Portsmouth Labour chief accuses Liberal Democrat leader of 'gutter politics'
PORTSMOUTH’S council boss has been accused of making ‘underhanded comments’ about his political rivals in a move that has angered the city’s Labour leader.
Councillor Gerald Vernon-Jackson has come under fire following his speech yesterday at Portsmouth City Council’s annual general meeting.
The Lib Dem chief overcame a vote of no confidence from the city’s new Conservative leader, Cllr Matt Atkins, to be re-elected as the head of the city council after scoring an alliance with the Labour party.
But during his speech to councillors in Portsmouth’s Guildhall, the Lib Dem took a swipe at his political allies for failing to back plans to invest £3.5m to build new classrooms in Portsmouth and snubbing a £2.8m boost in adult social care budgets.
The comments outraged Labour leader Cllr George Fielding, who accused Cllr Vernon-Jackson of ‘gutter politics’.
Speaking to The News following the meeting, Cllr Fielding said: ‘Labour councillors acted in our city’s best interests. We prevented the Tories from running the council, instead voting in favour of the Liberal Democrats. However, we are incredibly disappointed that the Liberal Democrats refused to agree to cross-party working on a number of key issues that residents told us were important to them.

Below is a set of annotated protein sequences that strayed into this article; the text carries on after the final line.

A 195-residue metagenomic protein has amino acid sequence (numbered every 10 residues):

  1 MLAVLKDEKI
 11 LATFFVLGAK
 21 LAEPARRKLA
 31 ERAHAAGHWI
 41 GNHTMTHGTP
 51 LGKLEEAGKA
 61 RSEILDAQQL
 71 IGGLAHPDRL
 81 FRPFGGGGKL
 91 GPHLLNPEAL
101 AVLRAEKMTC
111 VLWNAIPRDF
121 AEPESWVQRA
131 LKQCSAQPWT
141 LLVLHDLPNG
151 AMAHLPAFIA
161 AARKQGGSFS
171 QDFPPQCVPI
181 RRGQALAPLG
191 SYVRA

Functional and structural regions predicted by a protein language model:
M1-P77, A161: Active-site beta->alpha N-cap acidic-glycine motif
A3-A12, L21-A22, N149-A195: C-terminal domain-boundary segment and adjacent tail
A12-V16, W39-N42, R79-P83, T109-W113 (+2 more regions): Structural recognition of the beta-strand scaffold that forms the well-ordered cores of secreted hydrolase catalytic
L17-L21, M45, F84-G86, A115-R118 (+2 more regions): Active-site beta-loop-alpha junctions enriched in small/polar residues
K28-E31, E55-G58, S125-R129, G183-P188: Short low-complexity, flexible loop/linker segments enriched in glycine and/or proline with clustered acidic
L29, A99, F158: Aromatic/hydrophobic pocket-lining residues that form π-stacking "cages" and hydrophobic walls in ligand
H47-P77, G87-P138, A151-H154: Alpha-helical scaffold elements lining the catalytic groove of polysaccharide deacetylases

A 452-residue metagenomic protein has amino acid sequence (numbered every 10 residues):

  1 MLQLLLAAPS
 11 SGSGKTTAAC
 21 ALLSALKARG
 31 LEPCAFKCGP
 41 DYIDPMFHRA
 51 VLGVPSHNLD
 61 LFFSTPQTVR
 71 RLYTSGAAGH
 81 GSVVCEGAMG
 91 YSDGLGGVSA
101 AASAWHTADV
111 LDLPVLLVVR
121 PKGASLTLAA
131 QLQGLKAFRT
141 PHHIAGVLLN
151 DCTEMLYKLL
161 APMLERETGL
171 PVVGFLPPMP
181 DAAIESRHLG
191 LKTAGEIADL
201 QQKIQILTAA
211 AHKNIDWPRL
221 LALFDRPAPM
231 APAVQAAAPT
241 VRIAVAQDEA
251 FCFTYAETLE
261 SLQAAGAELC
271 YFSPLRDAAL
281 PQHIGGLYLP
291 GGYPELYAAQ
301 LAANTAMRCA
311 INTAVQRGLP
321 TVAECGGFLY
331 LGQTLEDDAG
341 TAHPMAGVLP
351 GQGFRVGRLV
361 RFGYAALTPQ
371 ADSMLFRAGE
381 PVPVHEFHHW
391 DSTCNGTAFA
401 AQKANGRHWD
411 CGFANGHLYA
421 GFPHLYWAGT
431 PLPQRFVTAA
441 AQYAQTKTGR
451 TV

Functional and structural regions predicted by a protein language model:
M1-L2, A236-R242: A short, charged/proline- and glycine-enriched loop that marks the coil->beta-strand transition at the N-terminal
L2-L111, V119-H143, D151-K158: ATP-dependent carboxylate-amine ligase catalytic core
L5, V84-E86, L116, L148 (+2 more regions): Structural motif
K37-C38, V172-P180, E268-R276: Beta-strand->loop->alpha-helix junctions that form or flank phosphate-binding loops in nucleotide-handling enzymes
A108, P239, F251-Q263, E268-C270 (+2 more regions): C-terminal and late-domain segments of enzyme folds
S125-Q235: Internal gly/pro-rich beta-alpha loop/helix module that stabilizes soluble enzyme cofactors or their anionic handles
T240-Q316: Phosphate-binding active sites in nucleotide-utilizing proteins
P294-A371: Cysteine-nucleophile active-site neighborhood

‘To make matters worse, during Gerald Vernon-Jackson’s speech for leader, underhanded comments were made about Labour. This went against our wishes, and that of the public, for less gutter politics and more collaborative working in the interests of our city.
‘Despite this, Portsmouth Labour councillors will continue to push the Liberal Democrat administration to be bolder on the big issues. We will continue to work with residents, businesses, community groups and trade unions to secure a greener, more sustainable and equal future for Portsmouth.’
Cllr Vernon-Jackson stood by his comments and said: ‘I think they’re embarrassed that they voted against putting £3.5m into building classroom for children with special educational needs and embarrassed that they voted for a £2.8m cut to adult social services funding and all the carers who would have lost their jobs because of that.
‘It might well be that when they voted on the budget in February they made a mistake. But that’s the public record of how they voted and I think it’s absolutely right that members of the public know how there elected members voted on important decisions.
‘It may well be that the Labour councillors are embarrassed by how they voted and know that was the wrong thing to do. In which case say so. Don’t pretend it didn’t happen.’
A message from the Editor, Mark Waldron